Fundraiser favoritism you can believe in?


When the White House announced the federal government would loan $465 million to Tesla, a California start-up company with plans to develop an all-electric sedan, President Obama called it an “historic opportunity to ensure that the next generation of fuel-efficient cars and trucks are made in America.”

The loan also represented a lucrative opportunity for Steve Westly, a major investor in the car company who had raised more than $500,000 for the president’s campaign.

In 2009, the U.S. Department of Energy lent more than half a billion dollars to companies backed by Westly’s California venture capital firm. In 2010, the White House tapped Westly for a seat on a special energy advisory panel that gives him regular access to Energy Secretary Steven Chu. Westly boasts on his website that his firm is “uniquely positioned” to take advantage of the Obama administration’s interest in green energy.

Congress has given the Energy Department authority to distribute billions of dollars in public funds to help stimulate the economy and seed a new generation of clean energy firms. A joint investigation by ABC News and the Center for Public Integrity that will air on World News with Diane Sawyer tonight has found that Westly is just one of several political allies of the president who have ties to companies receiving chunks of that money through loans, grants, or loan guarantees.

CLICK HERE to read the Center for Public Integrity’s story on Steve Westly.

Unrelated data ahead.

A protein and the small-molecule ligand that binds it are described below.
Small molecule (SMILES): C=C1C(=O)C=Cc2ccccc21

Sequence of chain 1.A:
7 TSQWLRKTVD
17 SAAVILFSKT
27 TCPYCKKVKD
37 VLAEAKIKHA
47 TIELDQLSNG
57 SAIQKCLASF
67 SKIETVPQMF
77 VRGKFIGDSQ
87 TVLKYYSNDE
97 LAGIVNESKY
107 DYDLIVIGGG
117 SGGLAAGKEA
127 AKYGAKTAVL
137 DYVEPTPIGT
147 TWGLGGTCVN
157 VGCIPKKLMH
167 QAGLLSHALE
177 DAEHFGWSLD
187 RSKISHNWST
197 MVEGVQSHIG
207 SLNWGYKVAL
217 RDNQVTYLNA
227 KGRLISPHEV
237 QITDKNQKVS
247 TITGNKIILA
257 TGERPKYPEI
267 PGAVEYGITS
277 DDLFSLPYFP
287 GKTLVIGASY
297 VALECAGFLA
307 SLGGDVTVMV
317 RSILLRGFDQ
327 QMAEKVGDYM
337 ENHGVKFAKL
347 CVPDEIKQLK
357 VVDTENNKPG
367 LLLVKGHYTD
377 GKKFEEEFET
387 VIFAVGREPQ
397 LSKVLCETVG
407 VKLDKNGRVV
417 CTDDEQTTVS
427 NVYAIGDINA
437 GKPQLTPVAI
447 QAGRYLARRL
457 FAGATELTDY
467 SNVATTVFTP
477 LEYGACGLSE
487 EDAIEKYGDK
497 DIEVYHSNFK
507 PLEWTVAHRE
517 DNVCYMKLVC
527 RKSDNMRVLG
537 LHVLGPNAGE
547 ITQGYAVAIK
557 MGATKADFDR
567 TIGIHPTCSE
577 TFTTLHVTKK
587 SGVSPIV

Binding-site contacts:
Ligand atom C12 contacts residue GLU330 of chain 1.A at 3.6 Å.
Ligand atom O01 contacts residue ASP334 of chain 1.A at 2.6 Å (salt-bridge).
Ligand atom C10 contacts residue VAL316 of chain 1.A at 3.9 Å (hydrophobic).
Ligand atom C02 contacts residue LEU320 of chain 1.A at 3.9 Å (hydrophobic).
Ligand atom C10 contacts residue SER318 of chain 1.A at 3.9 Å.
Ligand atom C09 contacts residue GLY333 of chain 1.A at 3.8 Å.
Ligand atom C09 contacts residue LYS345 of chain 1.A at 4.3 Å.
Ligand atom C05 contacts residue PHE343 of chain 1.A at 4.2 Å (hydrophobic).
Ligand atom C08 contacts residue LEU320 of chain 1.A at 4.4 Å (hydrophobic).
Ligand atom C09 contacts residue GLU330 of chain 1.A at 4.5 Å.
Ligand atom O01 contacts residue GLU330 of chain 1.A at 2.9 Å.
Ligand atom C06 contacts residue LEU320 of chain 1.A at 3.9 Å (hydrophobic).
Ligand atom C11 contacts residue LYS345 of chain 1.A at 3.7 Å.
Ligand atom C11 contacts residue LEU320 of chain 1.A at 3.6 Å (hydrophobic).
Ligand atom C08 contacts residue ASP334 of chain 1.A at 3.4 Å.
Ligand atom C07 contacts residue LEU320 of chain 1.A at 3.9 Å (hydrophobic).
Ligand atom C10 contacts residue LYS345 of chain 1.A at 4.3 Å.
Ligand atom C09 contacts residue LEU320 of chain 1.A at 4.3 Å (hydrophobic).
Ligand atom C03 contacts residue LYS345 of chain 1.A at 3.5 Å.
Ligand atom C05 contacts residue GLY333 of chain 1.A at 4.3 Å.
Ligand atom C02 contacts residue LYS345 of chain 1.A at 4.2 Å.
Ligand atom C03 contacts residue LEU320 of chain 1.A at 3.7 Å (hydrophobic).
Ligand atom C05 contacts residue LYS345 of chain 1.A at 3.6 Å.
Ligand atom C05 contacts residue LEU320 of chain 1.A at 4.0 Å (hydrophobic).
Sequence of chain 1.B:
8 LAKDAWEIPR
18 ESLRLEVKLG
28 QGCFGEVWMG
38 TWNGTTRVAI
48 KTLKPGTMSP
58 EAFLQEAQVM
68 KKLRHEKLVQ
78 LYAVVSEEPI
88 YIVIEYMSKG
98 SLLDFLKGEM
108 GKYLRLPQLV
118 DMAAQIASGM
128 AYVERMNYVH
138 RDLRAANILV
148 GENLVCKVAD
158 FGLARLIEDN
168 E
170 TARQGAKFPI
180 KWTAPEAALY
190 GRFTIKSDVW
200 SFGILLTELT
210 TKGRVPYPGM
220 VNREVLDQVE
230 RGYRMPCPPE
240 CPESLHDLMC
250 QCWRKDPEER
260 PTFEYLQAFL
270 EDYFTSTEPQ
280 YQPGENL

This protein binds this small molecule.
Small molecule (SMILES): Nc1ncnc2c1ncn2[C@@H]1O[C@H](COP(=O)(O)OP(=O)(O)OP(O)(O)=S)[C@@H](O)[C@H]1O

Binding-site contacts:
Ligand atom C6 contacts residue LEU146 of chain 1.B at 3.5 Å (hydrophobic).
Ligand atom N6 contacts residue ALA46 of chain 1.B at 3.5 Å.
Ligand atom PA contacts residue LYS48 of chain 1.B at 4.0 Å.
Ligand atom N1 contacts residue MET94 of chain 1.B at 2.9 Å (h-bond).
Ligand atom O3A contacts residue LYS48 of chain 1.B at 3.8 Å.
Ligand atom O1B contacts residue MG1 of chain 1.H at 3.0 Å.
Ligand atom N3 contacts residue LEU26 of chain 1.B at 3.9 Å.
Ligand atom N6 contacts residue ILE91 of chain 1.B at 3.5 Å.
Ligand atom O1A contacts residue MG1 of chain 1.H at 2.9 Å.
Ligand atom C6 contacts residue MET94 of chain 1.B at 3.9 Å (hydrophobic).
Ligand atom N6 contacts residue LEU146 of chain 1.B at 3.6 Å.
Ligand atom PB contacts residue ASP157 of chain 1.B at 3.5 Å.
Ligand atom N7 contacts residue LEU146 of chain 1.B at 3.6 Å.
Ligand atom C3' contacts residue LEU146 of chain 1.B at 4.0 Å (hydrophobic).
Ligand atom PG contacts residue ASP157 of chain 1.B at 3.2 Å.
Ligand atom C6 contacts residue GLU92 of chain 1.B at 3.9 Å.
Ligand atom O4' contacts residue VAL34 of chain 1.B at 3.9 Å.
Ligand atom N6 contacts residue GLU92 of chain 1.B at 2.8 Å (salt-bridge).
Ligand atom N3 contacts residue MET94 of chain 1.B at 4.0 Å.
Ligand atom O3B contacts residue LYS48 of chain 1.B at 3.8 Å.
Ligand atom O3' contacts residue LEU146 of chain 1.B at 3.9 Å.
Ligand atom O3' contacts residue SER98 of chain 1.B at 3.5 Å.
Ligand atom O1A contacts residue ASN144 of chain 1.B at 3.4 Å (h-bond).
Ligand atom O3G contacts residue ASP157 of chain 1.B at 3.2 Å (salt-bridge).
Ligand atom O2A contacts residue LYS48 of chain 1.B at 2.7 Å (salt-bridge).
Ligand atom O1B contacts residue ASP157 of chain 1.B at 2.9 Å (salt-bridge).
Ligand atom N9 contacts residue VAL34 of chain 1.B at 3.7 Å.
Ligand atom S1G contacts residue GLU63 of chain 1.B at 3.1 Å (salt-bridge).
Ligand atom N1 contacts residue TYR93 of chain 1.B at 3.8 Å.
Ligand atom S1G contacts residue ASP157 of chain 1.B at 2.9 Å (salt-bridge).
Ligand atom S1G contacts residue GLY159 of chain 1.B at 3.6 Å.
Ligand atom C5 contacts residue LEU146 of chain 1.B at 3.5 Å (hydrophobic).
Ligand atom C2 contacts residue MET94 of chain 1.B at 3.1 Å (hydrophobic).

The White House’s response? Pretty typical.  In other words, lies:

“Grants and loans are competitively awarded on the basis of merit,” said Reid Cherlin, a White House spokesman.

Top energy officials told ABC News the loan program took time to get rolling, but is now overseen by 175 professionals who rigorously scrutinize applicants, and attempt to get behind companies with the best hope of creating sustainable jobs.

But efforts to analyze the criteria the Energy Department has used to select the companies that have received federal loans or loan guarantees have proved challenging, even for government auditors. Last summer, the Government Accountability Office issued an unusually blunt assessment of the Energy Department’s loan program. The report concluded that the department had “treated applicants inconsistently, favoring some and disadvantaging others.”

The author of the GAO report, Franklin Rusco, told ABC News that Energy Department officials used an opaque process to select loan recipients. He said the agency could not, or would not, explain why some companies were given a quick green light for approval, while others waited years for a response.

Oh, I think we know why, GAO.

This from the administration that was going to “change” business as usual in Washington, DC.   I sure hope like hell that  the eventual GOP nominee for president makes sure to repeatedly point out the many shady business as usual deals like the ones reported in the ABC/CPI investigative piece while on the campaign trail and at the debates.  The American people needed to be reminded close to election time just how much of a fraud our slick, polished celebrity President really is.

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